“Euro denominated buyers who purchased property late last year have seen the value of their investment fall in recent months.”
However, as the Eurozone crisis continues to drag on, the long-term appeal of owning property in a ‘safe haven’ such as London is unlikely to diminish.
Bailey notes that South Kensington drew the largest number of international buyers as a percentage of sales in 2012, with Knightsbridge, Kensington, Hyde Park and Belgravia also attracting large international interest.
Buyers from France and Italy were the most active Europeans in the market in 2012.
Knightsbridge remains the best performing region in terms of price growth, with a 1.5 percent rise in January. Notting Hill, which has seen prices steadily decline since September, reversed some of these losses with 0.8 percent price growth in January.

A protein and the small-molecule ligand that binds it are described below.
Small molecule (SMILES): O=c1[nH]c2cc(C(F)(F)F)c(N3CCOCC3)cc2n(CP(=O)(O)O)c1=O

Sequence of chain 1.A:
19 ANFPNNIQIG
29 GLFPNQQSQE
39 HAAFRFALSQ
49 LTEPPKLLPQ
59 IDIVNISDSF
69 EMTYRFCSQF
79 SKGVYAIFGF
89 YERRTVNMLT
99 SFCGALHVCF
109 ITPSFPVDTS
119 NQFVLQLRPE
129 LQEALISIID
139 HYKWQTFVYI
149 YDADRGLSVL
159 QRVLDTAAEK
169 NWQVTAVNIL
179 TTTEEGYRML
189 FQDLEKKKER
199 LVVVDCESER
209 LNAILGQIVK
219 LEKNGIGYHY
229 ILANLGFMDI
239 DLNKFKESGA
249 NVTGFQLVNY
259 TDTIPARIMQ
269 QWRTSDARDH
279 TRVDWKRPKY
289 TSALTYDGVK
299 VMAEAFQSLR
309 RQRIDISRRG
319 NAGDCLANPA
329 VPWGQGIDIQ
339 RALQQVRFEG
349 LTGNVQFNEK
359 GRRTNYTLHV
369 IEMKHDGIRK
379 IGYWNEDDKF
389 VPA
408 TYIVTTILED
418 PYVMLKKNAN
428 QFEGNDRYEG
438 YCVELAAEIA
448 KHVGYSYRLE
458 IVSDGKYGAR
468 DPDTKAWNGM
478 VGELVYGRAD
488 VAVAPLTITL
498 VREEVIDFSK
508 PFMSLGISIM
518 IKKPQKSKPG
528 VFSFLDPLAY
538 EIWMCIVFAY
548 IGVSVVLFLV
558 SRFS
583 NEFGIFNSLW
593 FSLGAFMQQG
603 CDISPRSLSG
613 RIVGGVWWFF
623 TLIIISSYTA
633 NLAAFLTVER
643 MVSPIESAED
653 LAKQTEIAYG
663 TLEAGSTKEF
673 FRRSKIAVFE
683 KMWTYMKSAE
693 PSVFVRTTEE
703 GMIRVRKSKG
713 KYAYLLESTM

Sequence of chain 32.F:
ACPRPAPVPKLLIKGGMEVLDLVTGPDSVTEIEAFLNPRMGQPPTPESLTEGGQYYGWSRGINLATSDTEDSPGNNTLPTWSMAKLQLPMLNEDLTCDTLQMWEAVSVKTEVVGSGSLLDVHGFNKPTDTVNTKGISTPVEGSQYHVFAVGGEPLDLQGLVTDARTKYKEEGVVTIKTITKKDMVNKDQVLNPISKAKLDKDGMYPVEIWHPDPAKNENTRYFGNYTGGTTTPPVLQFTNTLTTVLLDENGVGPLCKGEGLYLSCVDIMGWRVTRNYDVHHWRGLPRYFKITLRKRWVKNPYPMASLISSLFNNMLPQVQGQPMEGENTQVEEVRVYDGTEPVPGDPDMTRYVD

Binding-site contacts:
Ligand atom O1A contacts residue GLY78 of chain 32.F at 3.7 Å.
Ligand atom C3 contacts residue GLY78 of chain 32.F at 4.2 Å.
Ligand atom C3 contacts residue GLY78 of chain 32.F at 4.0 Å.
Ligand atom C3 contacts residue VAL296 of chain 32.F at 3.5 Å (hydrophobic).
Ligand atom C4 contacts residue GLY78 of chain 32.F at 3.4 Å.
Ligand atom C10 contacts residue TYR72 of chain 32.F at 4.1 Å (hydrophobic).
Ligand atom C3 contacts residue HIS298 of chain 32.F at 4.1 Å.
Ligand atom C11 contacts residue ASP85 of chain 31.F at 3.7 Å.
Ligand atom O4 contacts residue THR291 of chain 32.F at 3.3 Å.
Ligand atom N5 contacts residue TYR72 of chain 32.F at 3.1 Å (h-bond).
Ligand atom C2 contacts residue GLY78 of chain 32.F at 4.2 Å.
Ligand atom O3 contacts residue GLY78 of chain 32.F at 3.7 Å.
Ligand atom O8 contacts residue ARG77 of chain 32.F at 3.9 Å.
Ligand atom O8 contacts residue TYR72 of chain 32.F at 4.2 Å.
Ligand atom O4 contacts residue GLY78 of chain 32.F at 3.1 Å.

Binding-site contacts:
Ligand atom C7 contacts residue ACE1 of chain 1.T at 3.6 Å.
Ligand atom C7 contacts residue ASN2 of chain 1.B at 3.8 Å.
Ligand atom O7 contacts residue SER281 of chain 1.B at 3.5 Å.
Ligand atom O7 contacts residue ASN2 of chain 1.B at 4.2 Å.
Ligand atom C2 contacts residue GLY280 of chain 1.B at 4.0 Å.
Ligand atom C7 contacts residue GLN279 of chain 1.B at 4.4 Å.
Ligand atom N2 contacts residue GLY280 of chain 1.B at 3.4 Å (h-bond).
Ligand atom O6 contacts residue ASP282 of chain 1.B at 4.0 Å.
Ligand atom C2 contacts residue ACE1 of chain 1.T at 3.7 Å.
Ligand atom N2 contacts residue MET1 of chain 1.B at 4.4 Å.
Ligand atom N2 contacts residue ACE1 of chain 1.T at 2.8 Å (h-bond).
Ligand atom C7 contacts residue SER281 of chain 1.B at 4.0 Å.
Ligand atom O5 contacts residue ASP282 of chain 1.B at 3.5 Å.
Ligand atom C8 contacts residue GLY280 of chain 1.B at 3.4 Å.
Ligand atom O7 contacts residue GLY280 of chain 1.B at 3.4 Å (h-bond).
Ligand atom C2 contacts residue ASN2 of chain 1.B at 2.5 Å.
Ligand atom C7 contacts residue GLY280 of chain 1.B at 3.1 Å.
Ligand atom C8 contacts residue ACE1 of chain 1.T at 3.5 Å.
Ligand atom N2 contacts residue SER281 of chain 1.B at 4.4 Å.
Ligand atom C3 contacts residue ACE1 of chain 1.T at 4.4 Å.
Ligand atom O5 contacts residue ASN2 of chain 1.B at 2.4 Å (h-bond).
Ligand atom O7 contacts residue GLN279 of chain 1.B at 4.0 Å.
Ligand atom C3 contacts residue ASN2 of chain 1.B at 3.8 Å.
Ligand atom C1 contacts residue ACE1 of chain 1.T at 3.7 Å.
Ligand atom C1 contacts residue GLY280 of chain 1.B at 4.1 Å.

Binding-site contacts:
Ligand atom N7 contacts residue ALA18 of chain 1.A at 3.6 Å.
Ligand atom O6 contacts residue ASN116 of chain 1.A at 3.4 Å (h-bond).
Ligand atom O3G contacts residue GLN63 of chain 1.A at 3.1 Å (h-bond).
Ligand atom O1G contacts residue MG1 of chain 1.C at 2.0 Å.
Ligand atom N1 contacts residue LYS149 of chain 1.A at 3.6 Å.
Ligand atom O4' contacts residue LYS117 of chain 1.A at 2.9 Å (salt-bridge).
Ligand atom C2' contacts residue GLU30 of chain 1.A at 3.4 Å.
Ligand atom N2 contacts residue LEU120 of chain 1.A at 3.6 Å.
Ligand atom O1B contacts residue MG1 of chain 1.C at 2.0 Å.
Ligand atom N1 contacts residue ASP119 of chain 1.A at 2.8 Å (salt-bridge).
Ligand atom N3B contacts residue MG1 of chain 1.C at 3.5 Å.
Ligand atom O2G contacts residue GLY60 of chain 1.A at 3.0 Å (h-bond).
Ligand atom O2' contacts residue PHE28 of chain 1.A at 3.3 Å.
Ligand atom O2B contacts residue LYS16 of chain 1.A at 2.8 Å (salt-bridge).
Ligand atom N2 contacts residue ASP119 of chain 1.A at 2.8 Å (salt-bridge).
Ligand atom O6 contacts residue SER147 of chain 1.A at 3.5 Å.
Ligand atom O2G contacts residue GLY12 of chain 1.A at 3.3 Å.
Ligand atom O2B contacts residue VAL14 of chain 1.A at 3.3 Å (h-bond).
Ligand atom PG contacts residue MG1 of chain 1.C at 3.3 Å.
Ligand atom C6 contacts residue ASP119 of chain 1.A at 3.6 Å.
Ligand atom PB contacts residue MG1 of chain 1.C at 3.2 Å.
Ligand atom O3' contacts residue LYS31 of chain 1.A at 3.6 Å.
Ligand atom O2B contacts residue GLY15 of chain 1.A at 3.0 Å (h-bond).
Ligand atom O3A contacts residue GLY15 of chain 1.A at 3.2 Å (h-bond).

On rentals, he says despite a further fall in average prime central London rents in January, an improved outlook for employment and business sentiment should provide landlords with better news in 2013.
He notes that London’s long-term investment appeal can be seen by the recent growth of the technology and media which accounted for almost 30 percent of all office take-up across central London in 2012, a trend that should ultimately serve to increase tenant demand.
Rental applicant numbers were up 23.2 percent year-on-year in the three months to January, although, as has been the case in recent months, the demand was strongest in the sub-£1 000 per week bracket.
Across prime central London rents were either flat or declining in all areas with the exception Kensington where rents increased by 0.9 percent, the first time in 10 months that rents increased, he says.
Average rents in St John’s Wood declined 1.2 percent, compounding the 9.7 percent decline seen in 2012.
“Rents in prime central London will increase by 1 percent this year, before posting growth of 3 percent.”
He adds that they expect to see no significant price movement in the prime central London property market this year, before more moderate price growth from 2014 onwards. - Denise Mhlanga
Denise MhlangaProperty journalist at property24.com